Winners and Losers in the Medical Revolution
We are living longer and healthier these days thanks to improvements in medical knowledge and procedures, new drugs, and artificial body parts. With replacements of hips, prosthetic limbs, and even 3D-printed organs, we are closer than ever to being able to build a person from the ground up.
However, the history of medicine is filled with strange twists and turns. For instance, leeches were used for hundreds of years as part of bloodletting practices to “heal” patients. But did you know that leeches are once again being used: this time they are “introduced” to the tip of a re-attached finger to get the blood flowing out to the tiny capillaries.
Medical progress has also not been shared evenly. In one of the most notorious examples, from 1932 until 1972 the US Public Health Service studied the untreated progress of syphilis in African-American men in Alabama without their knowledge or consent. They let them get increasing ill, even when penicillin was shown to treat the disease in the early 1940s.
Another major medical ethics issue is told in the best-selling book, The Immortal Life of Henrietta Lacks. Here we learn how Lacks’ cells were taken without her knowledge and turned into a research tool.
The Triangle area has amazing resources we will explore, including the:
- Human Patient Simulator and SEAL Surgical Training Lab
- Huge collection of history of medicine materials and artifacts recently donated to Duke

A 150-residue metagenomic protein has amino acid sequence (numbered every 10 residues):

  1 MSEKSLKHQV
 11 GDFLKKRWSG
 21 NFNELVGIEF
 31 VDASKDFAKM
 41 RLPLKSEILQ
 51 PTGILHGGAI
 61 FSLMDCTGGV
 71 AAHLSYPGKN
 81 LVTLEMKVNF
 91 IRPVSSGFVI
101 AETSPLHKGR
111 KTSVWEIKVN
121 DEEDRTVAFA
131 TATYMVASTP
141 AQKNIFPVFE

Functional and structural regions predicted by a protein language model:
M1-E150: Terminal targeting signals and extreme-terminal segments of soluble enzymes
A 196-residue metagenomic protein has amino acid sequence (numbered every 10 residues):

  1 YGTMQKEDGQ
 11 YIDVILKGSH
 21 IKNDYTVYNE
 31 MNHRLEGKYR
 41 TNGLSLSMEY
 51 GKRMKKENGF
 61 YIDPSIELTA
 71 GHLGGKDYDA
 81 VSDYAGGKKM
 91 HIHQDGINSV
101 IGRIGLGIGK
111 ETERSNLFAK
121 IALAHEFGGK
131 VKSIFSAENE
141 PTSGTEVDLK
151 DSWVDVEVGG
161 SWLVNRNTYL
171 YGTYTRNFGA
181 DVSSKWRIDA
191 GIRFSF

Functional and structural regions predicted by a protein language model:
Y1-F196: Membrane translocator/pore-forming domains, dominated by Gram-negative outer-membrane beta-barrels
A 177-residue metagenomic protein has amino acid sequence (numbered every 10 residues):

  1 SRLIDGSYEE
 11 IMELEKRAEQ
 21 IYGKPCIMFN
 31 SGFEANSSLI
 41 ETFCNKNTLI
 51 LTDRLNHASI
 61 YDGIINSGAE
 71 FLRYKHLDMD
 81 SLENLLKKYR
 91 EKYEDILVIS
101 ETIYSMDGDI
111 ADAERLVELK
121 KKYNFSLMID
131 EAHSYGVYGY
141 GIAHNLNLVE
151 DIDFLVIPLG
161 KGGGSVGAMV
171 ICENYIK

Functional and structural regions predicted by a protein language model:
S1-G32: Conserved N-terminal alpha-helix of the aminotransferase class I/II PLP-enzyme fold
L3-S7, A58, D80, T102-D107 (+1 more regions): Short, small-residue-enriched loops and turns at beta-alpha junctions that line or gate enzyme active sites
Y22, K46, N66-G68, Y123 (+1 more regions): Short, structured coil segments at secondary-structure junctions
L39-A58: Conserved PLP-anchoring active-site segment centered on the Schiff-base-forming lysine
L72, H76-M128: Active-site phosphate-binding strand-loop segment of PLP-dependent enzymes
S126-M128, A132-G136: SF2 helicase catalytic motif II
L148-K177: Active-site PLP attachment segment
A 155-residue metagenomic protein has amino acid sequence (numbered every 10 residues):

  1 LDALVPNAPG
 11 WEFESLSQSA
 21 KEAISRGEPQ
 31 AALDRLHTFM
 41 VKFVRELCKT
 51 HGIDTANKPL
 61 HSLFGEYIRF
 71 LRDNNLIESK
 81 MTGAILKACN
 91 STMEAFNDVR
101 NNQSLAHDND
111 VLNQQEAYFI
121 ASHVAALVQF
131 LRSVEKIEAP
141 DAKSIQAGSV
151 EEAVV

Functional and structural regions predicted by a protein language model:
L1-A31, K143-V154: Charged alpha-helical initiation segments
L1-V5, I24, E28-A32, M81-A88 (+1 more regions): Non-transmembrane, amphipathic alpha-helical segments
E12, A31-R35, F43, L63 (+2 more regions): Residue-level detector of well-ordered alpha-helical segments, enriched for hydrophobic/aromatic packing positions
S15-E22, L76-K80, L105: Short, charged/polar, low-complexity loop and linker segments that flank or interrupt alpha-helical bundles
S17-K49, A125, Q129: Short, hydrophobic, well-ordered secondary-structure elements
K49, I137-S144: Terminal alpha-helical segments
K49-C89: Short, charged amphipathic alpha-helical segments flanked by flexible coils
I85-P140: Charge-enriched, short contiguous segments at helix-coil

- Duke Center for Integrative Medicine with alternative approaches, including acupuncture, mindfulness training, herbal medicine, etc.
- DiVE 3D virtual reality chamber to help isolate specific anatomies. Also at Duke are the Hyperbaric Unit and the Research Greenhouse (which contains many medicinal plants).
- UNC Health Sciences Collection
- the Lincoln Hospital records on African American doctors (Watts Hospital was the “white” facility and Lincoln was the “black” hospital, before the practices were merged in 1978 to eventually become Durham Regional, and
- even the secret passages at the NC School of Science of Math (from when it was Watts Hospital) highlighting a different method of patient care
Each year we also complete a capstone project. This year we studied diseases endemic to NC and more widely, and then created multimedia presentations using green screen technology which were broadcast over the NC School of Science and Mathematics distance learning studios to share more broadly. The Scholars also brought their interactive materials on diseases to several elementary school science nights.
We kicked off our seventh year of the program with a mandatory one-week immersion at Duke. Scholars are required to read a program book before the immersion. This week of fun-filled learning was followed by monthly gatherings, also at Duke, on the second Saturdays of each month from 10 AM – 3 PM.
For more information, contact:
John Hope Franklin Young Scholars Program Director